Salutations my screechers, screamers, and scary dreamers,
Tonight’s tale of terror entitled “Witchfinder General” weaves a wicked witch hunter’s harrowing history of sacrificing the sinless and swindling serfs. A swashbuckling soldier vows veangance on the maliciously misleading magistrate.
Loosely based on history this proves to be fairly gory as notions of obsession and extremes form the backbone of this film’s themes. The beginning really grabs the attention, but they take some time to reveal their intention so I would advise my readers to remain undeterred as the payoff is in the final third. The finale has a real sting that parellels the opening and it is this dark symmetry that makes the ending a must see. Though the characters may be trite the closing still achieves its bite by putting them through the wringer which lets the final image linger.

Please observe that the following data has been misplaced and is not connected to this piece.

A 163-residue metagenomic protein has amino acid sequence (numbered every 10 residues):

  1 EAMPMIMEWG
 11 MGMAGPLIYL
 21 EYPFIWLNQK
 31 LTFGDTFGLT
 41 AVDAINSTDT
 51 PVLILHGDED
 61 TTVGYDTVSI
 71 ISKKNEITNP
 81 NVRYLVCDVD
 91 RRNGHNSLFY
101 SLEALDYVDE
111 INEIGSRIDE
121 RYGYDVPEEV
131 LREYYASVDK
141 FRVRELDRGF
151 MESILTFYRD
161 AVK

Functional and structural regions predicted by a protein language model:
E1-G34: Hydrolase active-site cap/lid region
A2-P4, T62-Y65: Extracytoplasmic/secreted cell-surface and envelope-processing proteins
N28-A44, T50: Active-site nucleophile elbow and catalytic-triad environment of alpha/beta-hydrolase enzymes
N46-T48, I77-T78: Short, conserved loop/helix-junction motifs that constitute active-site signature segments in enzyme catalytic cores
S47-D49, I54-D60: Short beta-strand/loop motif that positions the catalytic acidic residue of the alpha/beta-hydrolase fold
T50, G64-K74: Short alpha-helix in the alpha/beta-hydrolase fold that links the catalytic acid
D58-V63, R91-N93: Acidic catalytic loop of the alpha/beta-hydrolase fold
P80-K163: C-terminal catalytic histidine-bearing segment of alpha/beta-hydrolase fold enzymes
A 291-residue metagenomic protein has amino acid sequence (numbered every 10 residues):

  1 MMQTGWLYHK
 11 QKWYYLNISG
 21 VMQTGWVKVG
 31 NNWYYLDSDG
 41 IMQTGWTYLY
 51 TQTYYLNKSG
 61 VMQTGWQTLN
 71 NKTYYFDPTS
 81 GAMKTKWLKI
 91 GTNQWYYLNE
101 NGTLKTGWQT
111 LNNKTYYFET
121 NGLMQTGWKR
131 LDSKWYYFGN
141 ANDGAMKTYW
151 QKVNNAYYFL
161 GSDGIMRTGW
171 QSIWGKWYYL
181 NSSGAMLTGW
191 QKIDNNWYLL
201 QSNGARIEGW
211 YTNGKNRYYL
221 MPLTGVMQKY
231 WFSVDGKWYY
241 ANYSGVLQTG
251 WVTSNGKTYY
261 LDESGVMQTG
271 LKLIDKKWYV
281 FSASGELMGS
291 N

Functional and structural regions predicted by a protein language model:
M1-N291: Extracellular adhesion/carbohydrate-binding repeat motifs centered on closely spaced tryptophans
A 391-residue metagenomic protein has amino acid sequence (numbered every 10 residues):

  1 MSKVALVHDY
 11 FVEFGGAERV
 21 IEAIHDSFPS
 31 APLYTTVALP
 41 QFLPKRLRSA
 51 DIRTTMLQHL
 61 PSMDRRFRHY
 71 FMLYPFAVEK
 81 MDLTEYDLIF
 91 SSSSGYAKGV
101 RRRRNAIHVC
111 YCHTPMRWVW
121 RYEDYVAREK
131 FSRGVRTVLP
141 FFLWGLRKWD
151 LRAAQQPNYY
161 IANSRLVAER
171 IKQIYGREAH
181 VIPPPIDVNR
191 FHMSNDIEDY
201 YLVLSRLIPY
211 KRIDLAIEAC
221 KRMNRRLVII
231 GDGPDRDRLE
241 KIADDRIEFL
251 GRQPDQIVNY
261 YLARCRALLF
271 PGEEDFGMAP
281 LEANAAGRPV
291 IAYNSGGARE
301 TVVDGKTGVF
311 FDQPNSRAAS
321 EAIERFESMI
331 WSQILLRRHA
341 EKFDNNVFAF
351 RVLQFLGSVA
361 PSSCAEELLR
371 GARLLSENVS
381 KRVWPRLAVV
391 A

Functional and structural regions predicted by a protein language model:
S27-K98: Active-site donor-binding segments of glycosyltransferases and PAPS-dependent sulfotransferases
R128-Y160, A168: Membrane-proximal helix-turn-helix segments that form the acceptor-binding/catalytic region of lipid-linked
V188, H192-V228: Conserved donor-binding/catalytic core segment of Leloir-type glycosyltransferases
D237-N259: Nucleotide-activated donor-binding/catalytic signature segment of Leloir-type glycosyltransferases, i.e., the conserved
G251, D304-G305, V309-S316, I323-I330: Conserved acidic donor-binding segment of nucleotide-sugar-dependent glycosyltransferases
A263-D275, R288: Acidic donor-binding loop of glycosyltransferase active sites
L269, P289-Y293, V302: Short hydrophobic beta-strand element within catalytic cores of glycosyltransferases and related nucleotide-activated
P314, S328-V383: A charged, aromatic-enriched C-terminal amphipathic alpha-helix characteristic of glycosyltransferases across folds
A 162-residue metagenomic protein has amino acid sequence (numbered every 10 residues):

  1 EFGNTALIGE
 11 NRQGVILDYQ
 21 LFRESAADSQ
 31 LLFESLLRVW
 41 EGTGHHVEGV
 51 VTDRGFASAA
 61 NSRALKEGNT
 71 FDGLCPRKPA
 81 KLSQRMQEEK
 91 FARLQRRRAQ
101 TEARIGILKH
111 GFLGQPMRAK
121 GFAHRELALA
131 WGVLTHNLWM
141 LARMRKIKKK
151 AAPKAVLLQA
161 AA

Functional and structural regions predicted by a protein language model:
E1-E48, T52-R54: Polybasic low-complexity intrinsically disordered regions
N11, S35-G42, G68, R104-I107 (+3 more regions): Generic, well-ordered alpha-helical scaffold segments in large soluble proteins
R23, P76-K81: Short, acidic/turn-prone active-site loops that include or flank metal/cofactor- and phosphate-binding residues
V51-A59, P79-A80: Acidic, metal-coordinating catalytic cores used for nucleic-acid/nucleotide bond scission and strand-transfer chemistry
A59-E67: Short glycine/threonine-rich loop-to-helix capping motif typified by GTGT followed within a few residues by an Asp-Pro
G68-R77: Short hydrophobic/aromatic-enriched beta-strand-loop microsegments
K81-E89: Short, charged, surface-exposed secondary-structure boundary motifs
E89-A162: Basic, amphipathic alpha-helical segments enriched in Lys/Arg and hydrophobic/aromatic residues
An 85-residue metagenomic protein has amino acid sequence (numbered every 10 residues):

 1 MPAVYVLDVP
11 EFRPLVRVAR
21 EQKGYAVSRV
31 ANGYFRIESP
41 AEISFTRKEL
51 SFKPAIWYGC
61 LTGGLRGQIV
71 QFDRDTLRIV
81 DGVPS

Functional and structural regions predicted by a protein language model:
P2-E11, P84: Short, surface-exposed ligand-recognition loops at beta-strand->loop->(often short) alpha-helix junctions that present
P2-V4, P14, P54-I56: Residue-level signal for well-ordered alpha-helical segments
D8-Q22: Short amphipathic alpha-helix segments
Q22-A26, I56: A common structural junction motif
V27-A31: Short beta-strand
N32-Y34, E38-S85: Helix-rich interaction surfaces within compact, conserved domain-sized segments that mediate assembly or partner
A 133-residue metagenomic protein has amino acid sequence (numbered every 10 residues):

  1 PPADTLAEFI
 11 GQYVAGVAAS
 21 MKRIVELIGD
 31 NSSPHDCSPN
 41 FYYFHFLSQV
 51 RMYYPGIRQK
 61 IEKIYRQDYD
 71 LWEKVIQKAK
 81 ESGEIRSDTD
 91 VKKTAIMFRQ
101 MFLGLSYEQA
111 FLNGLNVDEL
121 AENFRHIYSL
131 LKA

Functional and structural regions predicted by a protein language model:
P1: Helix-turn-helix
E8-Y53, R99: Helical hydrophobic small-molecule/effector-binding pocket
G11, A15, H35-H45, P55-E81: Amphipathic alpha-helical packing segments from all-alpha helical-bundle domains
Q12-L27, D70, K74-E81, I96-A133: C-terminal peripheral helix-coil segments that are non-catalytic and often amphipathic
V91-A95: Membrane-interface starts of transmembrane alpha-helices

Of course, clunky characters can be looked past if the roles are well cast and for the most part this movie succeeds when it comes to the four leads. Our heroes are perfect examples of the archetypes this picture samples, but thankfully the actors rise above the writing and make both characters exciting. They say a hero is often defined by his foil so it is important that the man causing them turmoil be just a bad as they are good which the casting director definitely understood. As such they cast the delightful Vincent Price who gives a performance so full of ice that it is hard not to feel a chill as we watch him swindle, torture, and kill. What makes this particular role fantastic is that Price was known for being bombastic, but here he is wonderfully understated which is sure to keep viewers captivated.
Also entrancing is the countryside setting, which serves in stark contrast to the bloodletting. The decision to film somewhere so pristine while violence raged across the screen helps this feel fairly realistic even when events become more sadistic. The score sums up the jarring tone by occasionally feeling overblown with a certain military swagger before it sharpens and cuts like a dagger.
In brief, though this suffers from an uneven middle act the rest still has an impact not by being a horror feature, but by painting humanity as a cruel creature
Stick to the shadows my fine friends.
Mr. William Nightshade